In the summer of 1999 the society was moved to a much smaller room on the ground floor which has the advantage of an external door. SUCS fitted a magnetic stripe card reader and electronic lock to the door which enabled 24/7 access to the room by the members by means of their Students' Union magnetic stripe cards. The door was connected to an old PC through an interface designed by Justin Mitchell and controlled through software written by Justin Mitchell and Steve Hill. The software was originally intended to be a stop-gap measure until something nicer looking could be written, but it stayed in service until the summer of 2005 when the card reader finally gave up. Replacement hardware was ordered and new software written by Dave Arter. At the start of the 2006/2007 academic year, the university began issuing contactless smart cards instead of magnetic stripe cards. A contactless smart card reader was hurriedly purchased and the software modified by Graham Cole and Chris Elsmore to allow SUCS room access to smart card wielding members.

Computer Systems

SUCS has a network of around ten desktop computers which are available around the clock for use by its members. These run the Red Hat-sponsored Linux distribution, Fedora, except for the gateway connecting it to the University network, which runs Debian GNU/Linux. Members can also access their files remotely and connect their own laptops to the network in the society's computer room. Among the services provided by the society are web space, junk-filtered email, free laser printing, a growing library of computer related books, mailing lists and a programming advisory service.


The SUCS Library was founded in 1996 with the donation of a single copy of Prof. Fred Halsall's "Data Communications, Networks and Open Systems". It was originally envisaged as a way to use the (rather small) grant from the Students' Union in a way which was allowed under their rules, which would not allow the grant to be used for the purchase of hardware. Eventually the rules were changed preventing this (and later the grant abolished altogether), but the library continues to attract donations of books from a number of sources and is used by a large number of the members.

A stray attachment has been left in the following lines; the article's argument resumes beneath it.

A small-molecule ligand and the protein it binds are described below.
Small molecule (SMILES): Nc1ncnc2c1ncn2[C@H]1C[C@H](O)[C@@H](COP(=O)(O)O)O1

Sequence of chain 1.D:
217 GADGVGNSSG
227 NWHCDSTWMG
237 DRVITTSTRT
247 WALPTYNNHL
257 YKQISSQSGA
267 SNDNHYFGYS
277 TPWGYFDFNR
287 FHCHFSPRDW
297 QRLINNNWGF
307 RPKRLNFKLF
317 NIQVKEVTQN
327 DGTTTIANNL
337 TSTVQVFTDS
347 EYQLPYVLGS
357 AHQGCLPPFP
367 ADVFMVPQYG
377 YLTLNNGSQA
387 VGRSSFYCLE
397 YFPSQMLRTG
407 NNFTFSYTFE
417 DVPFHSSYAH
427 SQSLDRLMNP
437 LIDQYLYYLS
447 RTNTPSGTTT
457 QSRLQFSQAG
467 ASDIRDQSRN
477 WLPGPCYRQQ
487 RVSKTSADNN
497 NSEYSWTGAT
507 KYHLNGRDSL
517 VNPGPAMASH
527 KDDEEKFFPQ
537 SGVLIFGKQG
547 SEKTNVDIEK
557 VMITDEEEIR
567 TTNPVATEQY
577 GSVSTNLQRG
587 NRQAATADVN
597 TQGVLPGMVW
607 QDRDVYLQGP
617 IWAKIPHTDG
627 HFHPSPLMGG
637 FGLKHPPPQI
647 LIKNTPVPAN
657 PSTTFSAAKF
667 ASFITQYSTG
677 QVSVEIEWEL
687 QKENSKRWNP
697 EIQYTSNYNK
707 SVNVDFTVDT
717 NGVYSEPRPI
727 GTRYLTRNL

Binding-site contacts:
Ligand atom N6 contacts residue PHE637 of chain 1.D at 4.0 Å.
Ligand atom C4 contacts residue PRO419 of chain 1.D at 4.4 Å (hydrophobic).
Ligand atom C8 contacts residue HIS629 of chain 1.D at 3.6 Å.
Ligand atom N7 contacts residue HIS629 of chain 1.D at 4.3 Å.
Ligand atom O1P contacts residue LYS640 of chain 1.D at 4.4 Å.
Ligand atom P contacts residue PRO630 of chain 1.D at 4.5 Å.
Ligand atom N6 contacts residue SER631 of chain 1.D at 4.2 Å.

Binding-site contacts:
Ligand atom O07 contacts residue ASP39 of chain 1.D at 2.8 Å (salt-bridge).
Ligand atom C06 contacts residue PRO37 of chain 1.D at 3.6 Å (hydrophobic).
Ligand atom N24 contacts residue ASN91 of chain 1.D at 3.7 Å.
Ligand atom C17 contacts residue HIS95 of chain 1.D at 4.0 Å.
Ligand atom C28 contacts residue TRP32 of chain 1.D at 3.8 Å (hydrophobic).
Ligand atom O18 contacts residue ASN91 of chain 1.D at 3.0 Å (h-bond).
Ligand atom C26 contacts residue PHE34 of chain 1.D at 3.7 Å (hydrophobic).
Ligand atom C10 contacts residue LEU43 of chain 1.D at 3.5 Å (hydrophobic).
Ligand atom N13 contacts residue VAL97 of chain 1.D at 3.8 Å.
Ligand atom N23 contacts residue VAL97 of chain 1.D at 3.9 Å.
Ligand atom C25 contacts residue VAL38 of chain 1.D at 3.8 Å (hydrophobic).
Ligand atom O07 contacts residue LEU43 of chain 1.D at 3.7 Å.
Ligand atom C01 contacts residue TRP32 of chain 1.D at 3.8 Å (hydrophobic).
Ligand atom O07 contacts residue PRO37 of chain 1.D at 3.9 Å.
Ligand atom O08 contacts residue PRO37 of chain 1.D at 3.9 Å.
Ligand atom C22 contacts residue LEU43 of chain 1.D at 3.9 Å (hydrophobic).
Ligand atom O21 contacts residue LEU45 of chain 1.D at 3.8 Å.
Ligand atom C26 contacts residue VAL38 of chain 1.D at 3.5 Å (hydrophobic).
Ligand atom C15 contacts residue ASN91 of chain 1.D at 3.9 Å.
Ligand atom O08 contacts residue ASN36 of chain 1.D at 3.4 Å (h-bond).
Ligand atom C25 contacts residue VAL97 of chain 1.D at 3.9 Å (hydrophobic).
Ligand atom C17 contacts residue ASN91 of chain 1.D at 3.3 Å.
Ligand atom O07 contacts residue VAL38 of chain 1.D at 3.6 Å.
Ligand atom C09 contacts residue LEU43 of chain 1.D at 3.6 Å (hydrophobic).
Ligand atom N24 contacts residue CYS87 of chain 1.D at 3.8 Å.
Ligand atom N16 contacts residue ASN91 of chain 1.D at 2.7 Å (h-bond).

As well as meeting each other in the SUCS computer room (known colloquially as "the room"), members also log into the society's bulletin board/talker system, Milliways (named after the restaurant in The Hitchhiker's Guide to the Galaxy by Douglas Adams). Non-members are also welcome on Milliways and a number of non-members and ex-members can often be found there. The community on Milliways is usually quite jovial and the combination of younger members (who bring new technologies and viewpoints to the group) and older, more experienced graduates, can be very technically helpful.

At the end of each academic year, SUCS traditionally holds a beach party on Swansea beach which is conveniently situated just across the road from the university. The party attracts many of the ex-members and life members as well as the current members and serves well as a reunion for those who have left the Swansea area. The party usually involves a barbecue, bonfire and beer and usually runs from around 19:00 through until after sunrise.

The more enthusiastic SUCS members regularly set themselves interesting programming and system development projects, both personal and group projects with other members. Examples of personal projects are personal websites, utility programs and scripts to help with SUCS administration, instant messaging software, ipod interface software development and PIC microcontroller programming.

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Page last modified on February 22, 2017, at 12:30 PM